5 Catalysts for Higher Manufacturing Costs in 2023
Manufacturing success is often a product of efficiency. The ability to produce high-quality products quickly and cost-effectively is the mark of every manufacturing leader. It means paying close attention to the many variables factoring into a successful value stream and controlling them with precision to ensure optimal results. Yet uncontrollable variables — like prices — frequently have the biggest effect on production efficiency.
In 2023, cost considerations are reaching a fever pitch for manufacturers. As they seek to maintain efficient operations, they’re battling rising prices on numerous fronts. Here’s why.
1. Energy costs
The price of oil and natural gas has been climbing in recent years due to various factors, including the war in Ukraine and other global supply chain disruptions. This has increased the cost of manufacturing products that require energy to produce them, such as plastics and metals. While renewables are emerging as a force, they’re still a long way from being able to support the consistent energy consumption requirements of major manufacturers.
2. Raw material costs
According to the Institute for Supply Management, raw material prices have been fluctuating all year long. But some critical materials such as copper, steel, and lumber have remained higher than average, even during down months. Sky-high material prices are the result of many factors, including increased demand and supply chain disruptions. A supply-and-demand imbalance continues to inflate these prices.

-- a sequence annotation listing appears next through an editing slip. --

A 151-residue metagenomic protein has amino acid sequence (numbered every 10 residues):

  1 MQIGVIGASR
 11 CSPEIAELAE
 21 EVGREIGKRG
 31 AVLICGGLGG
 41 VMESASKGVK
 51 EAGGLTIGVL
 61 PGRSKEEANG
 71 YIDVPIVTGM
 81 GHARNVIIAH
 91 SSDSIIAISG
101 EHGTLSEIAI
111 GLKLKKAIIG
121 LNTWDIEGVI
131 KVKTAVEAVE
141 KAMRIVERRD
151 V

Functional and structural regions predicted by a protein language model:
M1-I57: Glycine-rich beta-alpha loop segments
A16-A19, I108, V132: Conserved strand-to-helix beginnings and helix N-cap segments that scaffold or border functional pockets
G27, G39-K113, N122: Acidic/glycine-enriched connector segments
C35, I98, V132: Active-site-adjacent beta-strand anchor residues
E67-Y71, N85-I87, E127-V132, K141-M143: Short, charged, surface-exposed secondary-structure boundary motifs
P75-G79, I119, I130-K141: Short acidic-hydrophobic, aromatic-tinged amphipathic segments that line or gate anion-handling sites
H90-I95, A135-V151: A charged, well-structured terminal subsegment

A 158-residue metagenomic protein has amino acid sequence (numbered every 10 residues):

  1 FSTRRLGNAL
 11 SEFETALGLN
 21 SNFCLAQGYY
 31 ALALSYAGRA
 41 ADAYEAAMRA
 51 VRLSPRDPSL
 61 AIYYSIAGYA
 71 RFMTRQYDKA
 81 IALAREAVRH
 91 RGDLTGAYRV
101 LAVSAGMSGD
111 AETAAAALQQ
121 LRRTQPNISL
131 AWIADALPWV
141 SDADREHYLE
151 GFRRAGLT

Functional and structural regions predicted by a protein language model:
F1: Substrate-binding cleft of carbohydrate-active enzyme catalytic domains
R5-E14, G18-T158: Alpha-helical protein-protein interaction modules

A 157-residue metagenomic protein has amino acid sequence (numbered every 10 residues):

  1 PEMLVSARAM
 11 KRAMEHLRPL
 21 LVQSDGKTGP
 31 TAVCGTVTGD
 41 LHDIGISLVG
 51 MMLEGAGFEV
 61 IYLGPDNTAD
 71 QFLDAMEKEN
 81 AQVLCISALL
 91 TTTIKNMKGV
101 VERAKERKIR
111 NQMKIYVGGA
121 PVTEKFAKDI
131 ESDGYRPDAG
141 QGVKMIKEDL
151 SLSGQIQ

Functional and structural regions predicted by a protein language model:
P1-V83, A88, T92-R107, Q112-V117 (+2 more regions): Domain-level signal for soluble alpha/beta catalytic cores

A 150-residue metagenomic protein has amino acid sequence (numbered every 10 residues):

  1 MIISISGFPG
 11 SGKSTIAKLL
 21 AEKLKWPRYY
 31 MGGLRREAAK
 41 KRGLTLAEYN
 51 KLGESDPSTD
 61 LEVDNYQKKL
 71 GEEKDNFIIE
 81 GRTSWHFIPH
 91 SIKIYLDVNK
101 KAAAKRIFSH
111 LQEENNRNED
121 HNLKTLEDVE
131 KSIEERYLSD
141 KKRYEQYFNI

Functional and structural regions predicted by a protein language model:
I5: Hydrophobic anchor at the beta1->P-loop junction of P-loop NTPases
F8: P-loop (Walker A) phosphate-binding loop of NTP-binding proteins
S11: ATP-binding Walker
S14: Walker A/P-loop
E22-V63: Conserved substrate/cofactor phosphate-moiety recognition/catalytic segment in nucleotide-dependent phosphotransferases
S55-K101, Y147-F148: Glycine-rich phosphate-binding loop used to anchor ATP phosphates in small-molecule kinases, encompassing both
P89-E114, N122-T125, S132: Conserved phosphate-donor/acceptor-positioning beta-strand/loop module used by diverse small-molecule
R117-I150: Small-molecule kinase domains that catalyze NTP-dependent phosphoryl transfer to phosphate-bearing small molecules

3. Labor costs
It’s no secret the domestic labor market is volatile in 2023. Wages for manufacturing workers have been rising in recent years. Employers must compete for scarce labor, and wages are still not high enough to attract long-term laborers. Expensive human capital has increased the cost of manufacturing — especially for products requiring labor to produce, such as furniture and appliances. While automation is helping, it’s unable to offset the disparity.
4. Supply chain disruptions
While the disruptions from COVID-19 have largely subsided, supply chains are under new duress as major manufacturers push to reshore and near-shore operations. This pivot has made it more difficult and expensive for producers to get the materials and components they need in the short term, leading to shortages of some products and higher prices for others. Thankfully, economists expect these disruptions to subside in 2024-25.
The United States endured a period of historic inflation in early 2023. Although it has quietly subsided, the effects are still being felt. Internationally, inflation is rising, which is escalating the cost of manufacturing globally. As long as inflationary environments exist, the import-export landscape will continue to feel the sting of higher prices, which inevitably trickle down to manufacturers.
High costs are the new norm
The higher cost of manufacturing in 2023 is a sign the industry has shifted to a new norm. As external variables continue to drive price considerations, manufacturers must invest in technology and innovations to help contain production costs. It’s in these times the pursuit of efficiency must be central to your manufacturing approach.